In December 2022, Carestream Health announced new innovations in its long-length imaging digital radiography (DR) detector that are aimed at improving patient comfort, productivity, and efficiency. The Carestream DRX-LC Detector (Pending FDA 510(k) clearance) captures long-bone and spine images with a single exposure, making it ideal for pediatric imaging and long-bone and spine images of people with limited mobility. In contrast, the traditional multi-shot approach requires three to five exposures followed by manipulation and stitching of the images. There are several key advancements in this next-generation long-length detector. The first is compatibility with DR mobile systems and mobile retrofits, in addition to x-ray rooms and room retrofits. The mobility of the system and its X-factor capability allow facilities to use the same detector across multiple DRX systems for all phases of surgical treatment, from pre-planning imaging in the radiology department to capturing images during the procedure in the OR to confirm placement, and for post-operative assessment. The versatile detector can be wireless or tethered. The wireless option eliminates trip hazards in the OR and minimizes the risk of contamination. The DRX-LC detector has a Cesium (CsI) scintillator for better dose efficiency.

In November 2022, with an eye on helping radiologists to become more efficient, collaborate, and avoid burnout, Philips focused on its new artificial intelligence (AI) and imaging informatics offerings at RSNA 2022. In digital x-ray, Philips shined the spotlight on its Fluoroscopy 7000 N – ProxiDiagnost N90 digital radiography/fluoroscopy unit. The 2-in-1 system can be utilized in applications, such as chest, full leg and spine, upper and lower extremities, and skull exams. In addition, it is suitable for gastrointestinal studies, arthrography, venography, lymphography, myelography, and digital subtraction angiography.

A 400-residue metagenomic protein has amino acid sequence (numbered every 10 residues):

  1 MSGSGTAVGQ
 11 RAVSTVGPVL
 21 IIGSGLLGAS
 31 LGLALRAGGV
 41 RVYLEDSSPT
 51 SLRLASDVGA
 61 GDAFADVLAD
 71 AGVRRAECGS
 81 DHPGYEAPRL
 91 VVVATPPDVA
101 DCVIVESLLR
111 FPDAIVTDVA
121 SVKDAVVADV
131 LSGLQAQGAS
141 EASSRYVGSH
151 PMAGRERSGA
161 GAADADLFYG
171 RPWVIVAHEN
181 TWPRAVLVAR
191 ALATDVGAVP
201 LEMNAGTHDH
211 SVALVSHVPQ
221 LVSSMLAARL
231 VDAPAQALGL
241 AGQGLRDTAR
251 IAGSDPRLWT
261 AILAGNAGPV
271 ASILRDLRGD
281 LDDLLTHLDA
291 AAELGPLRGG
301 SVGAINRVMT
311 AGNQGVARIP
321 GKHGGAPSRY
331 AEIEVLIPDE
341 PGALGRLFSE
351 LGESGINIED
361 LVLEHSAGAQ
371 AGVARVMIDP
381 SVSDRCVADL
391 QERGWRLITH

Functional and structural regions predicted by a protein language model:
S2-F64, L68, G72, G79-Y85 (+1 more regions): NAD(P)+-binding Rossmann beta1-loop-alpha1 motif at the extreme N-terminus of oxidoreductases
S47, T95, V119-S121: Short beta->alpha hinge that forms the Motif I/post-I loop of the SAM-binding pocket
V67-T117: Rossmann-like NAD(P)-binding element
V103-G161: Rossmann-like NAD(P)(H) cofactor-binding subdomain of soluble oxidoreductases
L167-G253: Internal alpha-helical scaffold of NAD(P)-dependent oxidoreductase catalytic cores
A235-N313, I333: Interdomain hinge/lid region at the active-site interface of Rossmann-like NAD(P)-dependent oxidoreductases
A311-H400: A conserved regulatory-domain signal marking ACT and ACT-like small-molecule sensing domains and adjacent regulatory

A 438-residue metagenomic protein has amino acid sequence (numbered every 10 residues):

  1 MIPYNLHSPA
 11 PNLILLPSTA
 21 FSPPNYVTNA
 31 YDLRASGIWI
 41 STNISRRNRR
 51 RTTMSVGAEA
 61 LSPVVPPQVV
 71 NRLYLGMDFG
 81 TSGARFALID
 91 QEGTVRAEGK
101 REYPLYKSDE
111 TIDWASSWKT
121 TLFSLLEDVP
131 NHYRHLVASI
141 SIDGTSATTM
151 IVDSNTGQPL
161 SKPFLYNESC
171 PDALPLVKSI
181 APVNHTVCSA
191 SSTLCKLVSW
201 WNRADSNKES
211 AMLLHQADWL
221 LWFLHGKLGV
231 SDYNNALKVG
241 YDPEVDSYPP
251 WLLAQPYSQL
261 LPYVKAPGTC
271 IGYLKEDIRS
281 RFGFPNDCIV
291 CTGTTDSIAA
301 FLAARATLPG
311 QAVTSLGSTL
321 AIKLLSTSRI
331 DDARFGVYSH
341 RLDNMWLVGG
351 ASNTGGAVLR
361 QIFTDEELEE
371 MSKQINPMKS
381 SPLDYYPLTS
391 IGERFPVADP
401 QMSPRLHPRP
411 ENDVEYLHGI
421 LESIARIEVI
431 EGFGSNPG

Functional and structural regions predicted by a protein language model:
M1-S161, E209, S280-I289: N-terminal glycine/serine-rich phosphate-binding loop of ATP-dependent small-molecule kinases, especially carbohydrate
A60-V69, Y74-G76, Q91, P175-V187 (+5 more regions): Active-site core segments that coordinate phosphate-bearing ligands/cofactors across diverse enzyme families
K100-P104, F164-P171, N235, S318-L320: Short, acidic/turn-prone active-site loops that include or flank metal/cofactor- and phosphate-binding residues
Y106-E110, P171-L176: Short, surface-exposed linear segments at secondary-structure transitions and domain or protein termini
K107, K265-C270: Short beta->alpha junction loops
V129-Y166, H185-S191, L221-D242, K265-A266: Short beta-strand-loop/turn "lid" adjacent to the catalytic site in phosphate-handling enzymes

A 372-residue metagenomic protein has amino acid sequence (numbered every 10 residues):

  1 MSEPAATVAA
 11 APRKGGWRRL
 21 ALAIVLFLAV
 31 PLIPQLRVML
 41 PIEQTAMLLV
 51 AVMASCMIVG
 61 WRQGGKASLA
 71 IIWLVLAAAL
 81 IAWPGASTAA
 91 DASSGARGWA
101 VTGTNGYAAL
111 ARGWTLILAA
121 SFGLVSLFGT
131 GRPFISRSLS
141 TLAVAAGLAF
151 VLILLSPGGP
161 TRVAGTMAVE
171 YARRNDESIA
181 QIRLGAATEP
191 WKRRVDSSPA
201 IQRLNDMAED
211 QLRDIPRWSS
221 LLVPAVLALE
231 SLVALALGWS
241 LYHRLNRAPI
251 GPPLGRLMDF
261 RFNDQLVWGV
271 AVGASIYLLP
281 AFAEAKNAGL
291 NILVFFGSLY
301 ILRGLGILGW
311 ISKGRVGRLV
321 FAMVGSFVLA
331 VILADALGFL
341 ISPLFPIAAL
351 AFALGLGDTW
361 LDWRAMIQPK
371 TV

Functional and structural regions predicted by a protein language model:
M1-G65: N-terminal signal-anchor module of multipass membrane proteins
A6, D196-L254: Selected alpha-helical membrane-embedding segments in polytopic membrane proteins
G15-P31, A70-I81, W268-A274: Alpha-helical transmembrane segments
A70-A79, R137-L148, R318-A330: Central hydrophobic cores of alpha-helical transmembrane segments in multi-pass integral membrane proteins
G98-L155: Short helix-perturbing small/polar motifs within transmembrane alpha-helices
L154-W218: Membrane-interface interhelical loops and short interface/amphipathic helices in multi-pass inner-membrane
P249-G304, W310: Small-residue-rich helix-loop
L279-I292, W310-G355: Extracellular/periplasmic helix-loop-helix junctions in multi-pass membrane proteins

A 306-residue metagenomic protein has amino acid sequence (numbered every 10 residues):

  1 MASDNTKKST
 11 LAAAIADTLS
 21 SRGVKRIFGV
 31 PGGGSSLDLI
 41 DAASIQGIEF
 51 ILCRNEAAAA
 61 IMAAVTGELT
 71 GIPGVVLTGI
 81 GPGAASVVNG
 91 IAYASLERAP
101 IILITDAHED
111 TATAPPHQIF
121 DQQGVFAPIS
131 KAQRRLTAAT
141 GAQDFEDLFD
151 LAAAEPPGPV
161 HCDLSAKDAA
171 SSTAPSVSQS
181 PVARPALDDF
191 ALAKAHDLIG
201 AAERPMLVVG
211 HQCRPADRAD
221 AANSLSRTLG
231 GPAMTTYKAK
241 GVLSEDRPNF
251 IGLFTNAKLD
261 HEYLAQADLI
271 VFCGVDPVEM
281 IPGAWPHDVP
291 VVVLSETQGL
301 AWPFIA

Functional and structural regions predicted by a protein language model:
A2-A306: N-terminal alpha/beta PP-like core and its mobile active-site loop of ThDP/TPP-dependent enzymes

In November 2022, plans for a new US subsidiary and a range of new product launches were among the highlights for Canon Medical Systems at RSNA 2022. The company unveiled a number of new DR offerings in its booth, including its CXDI-Pro and CXDI-Elite series of wireless detectors and built-in automatic exposure control (AEC) assistance technology. In addition, Canon introduced its Intelligent NR technology for use on the CXDI series of control software. The company noted that the CXDI-Elite series will be the first of its digital x-ray imaging systems to utilize built-in AEC Assistance technology, which automatically ends exposures without the use of an additional receptor. AEC Assistance works via both wired and wireless communication.